Published:

Jason Stockwood is Chair of Grimsby Town F.C.

I was delighted to see the output of last month’s Crouch Review into football governance which was welcomed by fans, pundits and politicians alike.

The review, commissioned by the Government in response to the widespread backlash to the proposed breakaway European Super League, sets out sensible measures for the future of the beautiful game.

Aside from the headline proposal to establish an independent regulator for the first time, the review also called for several measures that would put the interests of fans at the heart of boardroom decision-making at clubs across the country.

The review was forced because the extent to which the voice of fans had been ignored when it came to decision-making at a number of elite clubs became impossible to ignore. The Fan Led Review of Football Governance should prompt us all to think more broadly about whose interests make it into the boardroom.

The review describes corporate governance as “a system of rules and practices that determine how a company operates and how it aligns the interests of all of its stakeholders”. While that may seem common sense, it runs contrary to the development of corporate governance over the last 50 years or so and the letter of the law.

Rather than seeking to align the interests of all stakeholders, corporate governance has been chiefly concerned with addressing the so-called “agency problem” that is created by the divergence of interests between a company’s principals, the shareholders and their agents – the executives.

A system of rules has evolved that has sought to incentivise those charged with running companies to put the interests of shareholders first. Born of a view that was distrustful of business leaders, for decades business schools insisted that the performance of executives should be measured on a single metric – shareholder return. This thinking also crept into our company law framework with the Companies Act 2006 which allows directors to consider other stakeholders when making decisions, but only in the course of pursuing the success of the company for the benefit of the shareholder.

Delivering healthy returns to shareholders is of course critical, particularly when a comfortable retirement for many of us depends on generous dividends being sustained over time. But it can’t be the be all and end all. Businesses are so much more than vehicles to channel funds to a particular group. Good businesses create rewarding and fulfilling work.

The best companies deliver goods and services that improve the lives of their consumers. Our most respected corporations generate pride in place and a sense of community much like our best football clubs. Places like Bourneville in the West Midlands, Saltaire in Yorkshire and Port Sunlight on the Wirral were created by industrialists who recognised the need for business to play an active role in society.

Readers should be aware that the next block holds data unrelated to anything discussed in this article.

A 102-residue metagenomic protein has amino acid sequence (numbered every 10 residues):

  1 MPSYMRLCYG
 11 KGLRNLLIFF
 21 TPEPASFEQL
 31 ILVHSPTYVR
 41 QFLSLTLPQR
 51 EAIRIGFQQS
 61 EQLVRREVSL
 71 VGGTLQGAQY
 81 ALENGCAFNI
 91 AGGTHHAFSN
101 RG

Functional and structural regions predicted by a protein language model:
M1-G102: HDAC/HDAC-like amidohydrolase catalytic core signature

Now is a time in Britain when we urgently need that spirit of enlightened entrepreneurialism again. As a country we face huge challenges in boosting productivity, modernising skills and creating decent jobs – levelling up in other words. All while protecting our environment and keep place with global competitiveness.

The European Super League debacle showed what happens when some of Britain’s best loved brands lose touch with their roots and put profit before people. Any talk of a break away league would have been dead on arrival if the directors of these clubs had been mandated to consider, even briefly, the reaction of fans, the impact on the wider footballing pyramid, and the impact on local communities.

There is another way of doing business. It’s like what we’re trying to do at Grimsby, pursuing success on and off the field, but balanced with considering our workers, our fans, and the wider community. We’re not unique. Consider the simple gesture by Brentford not to introduce a new kit next year – cheaper for fans, better for the environment. Decisions like this could be the norm, not the exception. But as we’ve seen many times, the incentives in British boardrooms too often steer decisions in the wrong direction.

But we don’t just need a fix for football. We need a new approach for British business too.

I want to make sure every single company in the UK, whether big or small, aligns the interests of their shareholders with those of wider society and the environment. The Better Business Act – supported by nearly 900 UK business from local firms to high street brands like Iceland, John Lewis as well as the Institute of Directors – would amend Section 172 of the Companies Act 2006 so that companies are legally obligated to operate in a manner that benefits their stakeholders while seeking to deliver profits for shareholders. That should include workers, customers, communities and the environment.

The Better Business Act would enact this change, empowering directors. In situations where a director has to choose between the company’s intention to create positive social or environmental impacts and the interests of shareholders, the directors would no longer be compelled to default to prioritising them. In this way we can ensure British business stays in the top tier globally while staying rooted in the communities and environment they were created to serve.